Early morning flights usually make me especially grumpy, but the sight of seven beautiful Land Rovers welcoming us at Nagpur airport was enough to perk me up to no end. I could hardly wait to get on the road and speed off without further ado, towards the feline beasts of Pench National Park. Two Freelanders, three Evoques, a Discovery and a Range Rover Sport stood glistening in the crisp wintery morning light, emblazoned with large tiger pug marks and the Born Free Foundation logo. This was, after all, a journey to celebrate Land Rover, The Born Free Foundation and the release of a book on tigers by automotive journalist and wildlife lover Bob Rupani.
The Born Free Foundation is an international wildlife charity working throughout the world to stop individual wild animal suffering, and protect threatened species in the wild. The foundation empowers local conservationists by restructuring existing projects into a network of partners operating across a landscape, funding their specific needs and developing better communication between them.
Their integrated approach to sustainability focusses on conservation of flora and fauna, and also on improving the lives of people who live in these protected areas; some successes with rural human populations include the deployment of a Mobile Health Unit and a Mobile Education Unit. Land Rover has supported the Foundation in many ways for years, and recently gifted the Satpuda Landscape Tiger Programme (SLTP) (of which Pench is a part) with a Freelander, whose all-terrain capability will enable conservation workers to reach areas which would otherwise be inaccessible, and ultimately protect the tigers throughout the Satpuda Landscape
Serendipitously, I was allotted bragging rights, with the keys to the Range Rover Sport. Priced at well over a crore of rupees, this 2993cc behemoth devoured the miles between Nagpur and Pench, effortlessly gliding over the beautiful highways. Luxurious and fast, it responded instantly to the slightest touch on the accelerator, while maintaining a stately elegance. Closer to Pench, when the highways degenerated into crater-filled tarmac, worsened by the monsoons and trucks, it sped over the potholes with ease. Even when I put pedal to the metal on these roads, the suspension made sure that I hardly felt the violent bumps.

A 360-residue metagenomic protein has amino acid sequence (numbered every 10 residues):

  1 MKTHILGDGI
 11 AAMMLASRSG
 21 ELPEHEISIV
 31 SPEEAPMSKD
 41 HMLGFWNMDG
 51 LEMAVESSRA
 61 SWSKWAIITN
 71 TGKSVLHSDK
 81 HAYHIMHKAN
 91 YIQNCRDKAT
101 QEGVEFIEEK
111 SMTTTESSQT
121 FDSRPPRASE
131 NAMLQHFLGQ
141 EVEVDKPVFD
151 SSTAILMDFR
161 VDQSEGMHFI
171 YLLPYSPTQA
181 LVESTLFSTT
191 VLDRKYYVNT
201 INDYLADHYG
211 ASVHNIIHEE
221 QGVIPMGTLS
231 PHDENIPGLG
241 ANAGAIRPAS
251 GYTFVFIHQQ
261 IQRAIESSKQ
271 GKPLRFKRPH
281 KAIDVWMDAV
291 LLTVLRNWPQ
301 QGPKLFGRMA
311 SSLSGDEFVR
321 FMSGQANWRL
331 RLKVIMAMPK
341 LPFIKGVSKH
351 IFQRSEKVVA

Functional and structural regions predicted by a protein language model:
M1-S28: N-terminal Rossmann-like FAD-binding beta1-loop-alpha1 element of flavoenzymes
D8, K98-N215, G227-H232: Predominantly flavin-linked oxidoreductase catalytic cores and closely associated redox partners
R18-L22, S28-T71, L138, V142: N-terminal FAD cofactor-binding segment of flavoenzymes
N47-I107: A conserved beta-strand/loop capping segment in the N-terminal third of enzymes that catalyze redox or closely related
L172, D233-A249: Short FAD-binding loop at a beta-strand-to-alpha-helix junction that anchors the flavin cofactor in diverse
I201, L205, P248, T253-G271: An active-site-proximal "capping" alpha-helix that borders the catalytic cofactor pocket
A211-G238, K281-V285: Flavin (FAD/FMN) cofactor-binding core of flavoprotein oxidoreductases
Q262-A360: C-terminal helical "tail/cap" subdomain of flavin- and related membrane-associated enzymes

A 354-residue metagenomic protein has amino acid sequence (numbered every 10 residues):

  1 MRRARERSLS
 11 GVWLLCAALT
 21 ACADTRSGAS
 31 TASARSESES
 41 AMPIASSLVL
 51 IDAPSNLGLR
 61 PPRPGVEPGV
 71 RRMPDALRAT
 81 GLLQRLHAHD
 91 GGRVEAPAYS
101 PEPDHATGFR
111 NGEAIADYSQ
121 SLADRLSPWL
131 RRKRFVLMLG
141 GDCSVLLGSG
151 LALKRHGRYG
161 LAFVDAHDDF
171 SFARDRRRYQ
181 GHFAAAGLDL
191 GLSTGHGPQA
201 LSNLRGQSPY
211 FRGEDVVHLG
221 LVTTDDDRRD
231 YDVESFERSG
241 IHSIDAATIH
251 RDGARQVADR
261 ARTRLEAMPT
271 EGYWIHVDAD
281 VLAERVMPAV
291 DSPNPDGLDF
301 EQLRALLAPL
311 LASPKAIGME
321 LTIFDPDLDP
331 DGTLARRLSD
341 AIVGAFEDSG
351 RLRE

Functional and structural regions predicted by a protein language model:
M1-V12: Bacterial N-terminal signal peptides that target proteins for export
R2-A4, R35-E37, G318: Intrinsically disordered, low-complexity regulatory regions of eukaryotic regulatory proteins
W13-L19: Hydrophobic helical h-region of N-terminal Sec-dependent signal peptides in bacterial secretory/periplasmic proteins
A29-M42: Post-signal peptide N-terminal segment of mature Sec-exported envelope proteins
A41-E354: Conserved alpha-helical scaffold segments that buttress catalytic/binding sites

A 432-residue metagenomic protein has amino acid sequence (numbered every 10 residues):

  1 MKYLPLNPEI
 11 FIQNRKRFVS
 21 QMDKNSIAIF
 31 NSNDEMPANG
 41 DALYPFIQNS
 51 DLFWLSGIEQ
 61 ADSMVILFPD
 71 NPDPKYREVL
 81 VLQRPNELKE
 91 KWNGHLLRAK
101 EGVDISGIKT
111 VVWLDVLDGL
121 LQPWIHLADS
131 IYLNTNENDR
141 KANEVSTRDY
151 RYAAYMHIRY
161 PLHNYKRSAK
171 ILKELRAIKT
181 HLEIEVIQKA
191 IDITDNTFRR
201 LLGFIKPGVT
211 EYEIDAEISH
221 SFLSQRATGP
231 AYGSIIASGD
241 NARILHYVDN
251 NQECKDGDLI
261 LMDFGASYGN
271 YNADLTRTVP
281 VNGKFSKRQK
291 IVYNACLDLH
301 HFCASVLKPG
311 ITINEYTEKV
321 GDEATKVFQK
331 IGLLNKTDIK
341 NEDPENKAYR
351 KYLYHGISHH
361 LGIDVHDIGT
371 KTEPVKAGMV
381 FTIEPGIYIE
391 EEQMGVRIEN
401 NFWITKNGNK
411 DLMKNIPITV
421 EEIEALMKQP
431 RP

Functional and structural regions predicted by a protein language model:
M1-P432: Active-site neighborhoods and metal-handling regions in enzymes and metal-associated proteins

Things got worse (or should I say better) when we were led off-road by the Land Rover crew, who had discovered a hard trail through forests to take us to our hotel; all the cars responded superbly to the hostile conditions, with the convoy of seven almost There were many moments when the tracks seemed to be impossible to drive across, but the cars did so without the slightest groan or squeak of protest; the resultant layers of mud and dust on the cars only added to their rugged charm.
Unscathed by the harsh terrain, we arrived at our hotel on the edge of Pench National Park – the charming Taj Baghvan Lodge, named after one of India’s iconic symbols, the Bengal tiger. We checked into charming bungalows with attached machans, alongside a picturesque nullah (dry riverbed), surrounded by the shaded canopies of forest trees. The hotel is a very friendly place, with a rustic and homely atmosphere, which made us all relax and feel like we were blending easily into the forest.
First on the agenda was the launch of the book “Tracking The Tiger”, a beautifully mounted labour of love created by Land Rover and the inimitable Bob Rupani. The launch was appropriately conducted in the dry river bed of Baghvan, a favourite corridor for tigers. Naturally, many of us stole furtive glances around the river bed, almost hoping to see a tiger sauntering towards us in the sunlight. The old adage “careful what you wish for” came to mind as we sauntered off for a fine lunch, followed by an afternoon drive into the national park, which is home to several endangered species. The tiger is dominant here, and there are around 25 of them in these prey-rich forests; other predators include leopard, wolf, hyena, jackal and jungle cat. There’s also rich bird life, with over 300 species, including parakeets, hornbills, kingfisher, barbets, minivets, orioles, wagtails and a host of raptors: the crested serpent eagle, crested hawk eagle and white-eyed buzzard.
We drove into the park three times over the weekend, but sadly failed to see any tigers. We did, however see a leopard with a kill (generally a rarer sight than a tiger), jackals, nilgais, bison (again quite rare) and wild boar. We also drove to a few quaint villages, where we saw the work being done by the Born Free Foundation in conjunction with Land Rover. To top it all off, there was a campfire dinner on the last evening, where a wonderful time was had by all under the starry skies. The next morning, the Range Rover Sport sped me back across country roads and highways to Nagpur. On the cramped seat of the flight back, I found myself yearning for the comfort and luxury of the Taj Baghvan Lodge and, of course, the Range Rover Sport.
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